After his “forcible rape” remarks turned Missouri’s Senate race upside down, Republican Todd Akin quickly lost the support of his party establishment. Perhaps most notably, the National Republican Senatorial Committee, hoping to persuade Akin to quit, cut him off and vowed to not spend a penny on his behalf.
In September, Rachel noted on the show that the NRSC started singing a different tune, at least rhetorically, by saying it wants Akin to win, but there’s reason to believe the Republican campaign committee is going further, abandoning its earlier promises altogether.
Rep. Todd Akin and the Missouri Republican Party are launching a nearly $700,000 TV ad blitz in the closing days of his challenge to Democratic Sen. Claire McCaskill, but the source of the funds for the effort is unclear.
These are the first ads run by the Missouri GOP in conjunction with Akin’s campaign. Of the total, $386,000 will come from the Missouri GOP to pay for the ad run, with the remaining supplied by Akin’s committee.
Is there clear proof that the National Republican Senatorial Committee gave the Missouri GOP the money for this? No, but the circumstantial evidence is pretty compelling. For one thing, the Missouri Republican party, as of a couple of weeks ago, only had $375,000 in the bank, so it couldn’t afford this kind of ad buy, even if it wanted to.
For another, when asked if the National Republican Senatorial Committee had anything to do with this, NRSC officials refused to talk about it. They weren’t nearly so reluctant to speak freely in August when the party vowed not to support Akin’s candidacy.
Maybe some far-right zillionaire intervened? Nope: “[O]nly national committees – the NRSC or the Republican National Committee – or individual campaign committees that raise money in compliance with federal limits are permitted to shift funds to a state party for a coordinated ad buy.”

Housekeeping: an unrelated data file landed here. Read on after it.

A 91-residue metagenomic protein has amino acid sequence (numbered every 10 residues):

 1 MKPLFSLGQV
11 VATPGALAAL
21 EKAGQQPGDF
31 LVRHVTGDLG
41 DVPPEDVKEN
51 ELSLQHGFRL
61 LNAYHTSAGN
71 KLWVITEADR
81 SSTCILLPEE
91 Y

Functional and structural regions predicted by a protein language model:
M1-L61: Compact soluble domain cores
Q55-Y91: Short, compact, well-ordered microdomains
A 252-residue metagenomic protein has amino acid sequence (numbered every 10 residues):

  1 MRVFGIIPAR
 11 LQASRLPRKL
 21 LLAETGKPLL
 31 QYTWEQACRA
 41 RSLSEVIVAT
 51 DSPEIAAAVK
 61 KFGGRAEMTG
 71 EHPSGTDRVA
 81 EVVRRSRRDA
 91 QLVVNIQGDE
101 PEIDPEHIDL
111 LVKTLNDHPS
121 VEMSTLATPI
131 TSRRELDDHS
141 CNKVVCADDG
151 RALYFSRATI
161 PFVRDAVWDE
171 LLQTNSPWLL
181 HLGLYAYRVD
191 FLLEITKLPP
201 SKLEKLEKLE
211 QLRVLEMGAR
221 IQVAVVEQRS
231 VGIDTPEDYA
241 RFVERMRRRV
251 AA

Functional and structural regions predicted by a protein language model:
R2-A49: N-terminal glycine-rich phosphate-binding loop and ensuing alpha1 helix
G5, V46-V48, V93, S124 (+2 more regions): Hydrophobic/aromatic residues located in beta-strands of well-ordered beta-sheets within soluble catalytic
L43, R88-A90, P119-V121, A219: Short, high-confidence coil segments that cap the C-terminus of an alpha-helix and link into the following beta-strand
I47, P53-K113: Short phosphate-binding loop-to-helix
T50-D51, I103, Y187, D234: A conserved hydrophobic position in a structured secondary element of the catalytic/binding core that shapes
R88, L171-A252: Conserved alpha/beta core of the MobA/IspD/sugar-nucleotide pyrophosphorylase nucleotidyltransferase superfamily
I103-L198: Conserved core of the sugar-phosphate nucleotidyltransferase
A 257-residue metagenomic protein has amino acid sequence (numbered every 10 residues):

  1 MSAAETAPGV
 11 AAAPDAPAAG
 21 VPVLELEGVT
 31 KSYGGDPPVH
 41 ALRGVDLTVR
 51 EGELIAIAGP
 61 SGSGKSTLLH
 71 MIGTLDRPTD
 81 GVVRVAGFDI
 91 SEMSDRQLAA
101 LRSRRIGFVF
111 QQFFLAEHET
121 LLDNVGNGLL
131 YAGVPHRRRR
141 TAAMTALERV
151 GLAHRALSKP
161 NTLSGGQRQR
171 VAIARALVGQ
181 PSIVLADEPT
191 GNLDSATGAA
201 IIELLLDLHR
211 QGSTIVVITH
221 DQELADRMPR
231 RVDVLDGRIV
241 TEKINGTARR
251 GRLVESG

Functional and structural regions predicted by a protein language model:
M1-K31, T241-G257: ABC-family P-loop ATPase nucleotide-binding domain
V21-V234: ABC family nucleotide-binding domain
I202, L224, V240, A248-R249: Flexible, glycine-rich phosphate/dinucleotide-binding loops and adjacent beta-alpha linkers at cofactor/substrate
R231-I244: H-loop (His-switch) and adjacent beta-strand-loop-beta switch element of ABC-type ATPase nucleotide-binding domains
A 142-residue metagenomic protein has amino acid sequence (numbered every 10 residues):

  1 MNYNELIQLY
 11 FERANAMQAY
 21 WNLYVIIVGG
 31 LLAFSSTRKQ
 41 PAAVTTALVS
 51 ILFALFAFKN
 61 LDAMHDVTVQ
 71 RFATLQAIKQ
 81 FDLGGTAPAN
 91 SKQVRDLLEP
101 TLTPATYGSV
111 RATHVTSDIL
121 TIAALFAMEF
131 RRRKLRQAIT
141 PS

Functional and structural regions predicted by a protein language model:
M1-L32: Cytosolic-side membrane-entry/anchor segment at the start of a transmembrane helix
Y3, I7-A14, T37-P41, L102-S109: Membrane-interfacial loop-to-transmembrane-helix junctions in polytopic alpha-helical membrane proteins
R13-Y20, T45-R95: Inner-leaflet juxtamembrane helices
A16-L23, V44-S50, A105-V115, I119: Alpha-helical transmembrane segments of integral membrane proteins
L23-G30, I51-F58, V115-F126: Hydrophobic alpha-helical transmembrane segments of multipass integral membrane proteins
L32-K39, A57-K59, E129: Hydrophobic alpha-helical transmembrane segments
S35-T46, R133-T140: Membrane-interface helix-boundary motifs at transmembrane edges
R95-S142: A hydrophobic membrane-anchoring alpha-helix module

Given what we know, this looks like a dramatic reversal. Republican leaders, most notably NRSC Chairman John Cornyn, swore up and down that they were “done” with Akin and he wouldn’t see a dime from D.C. But when given a choice between their promises and their fleeting hopes of a Senate majority, it certainly looks like Cornyn & Co. abandoned the former and prioritized the latter.
To reiterate a point from September, the Republican establishment was almost certainly bluffing. GOP leaders wanted Akin to quit, so they said they’d withhold any and all financial support for his campaign, but they simply didn’t mean it.
Tactics aside, this once again puts the Republican Party on record in support of a Senate candidate who, among other things, opposes Medicare and Social Security, wants to abolish the minimum wage, considers student loans cancerous socialism, has a troubling criminal record, and seems to be waging a one-man war on women.
It was easier for the GOP to distance itself from such extremism when it was disavowing Akin. But if he’s back in his party’s good graces, it’s probably time to renew questions about Republican support for his radical vision.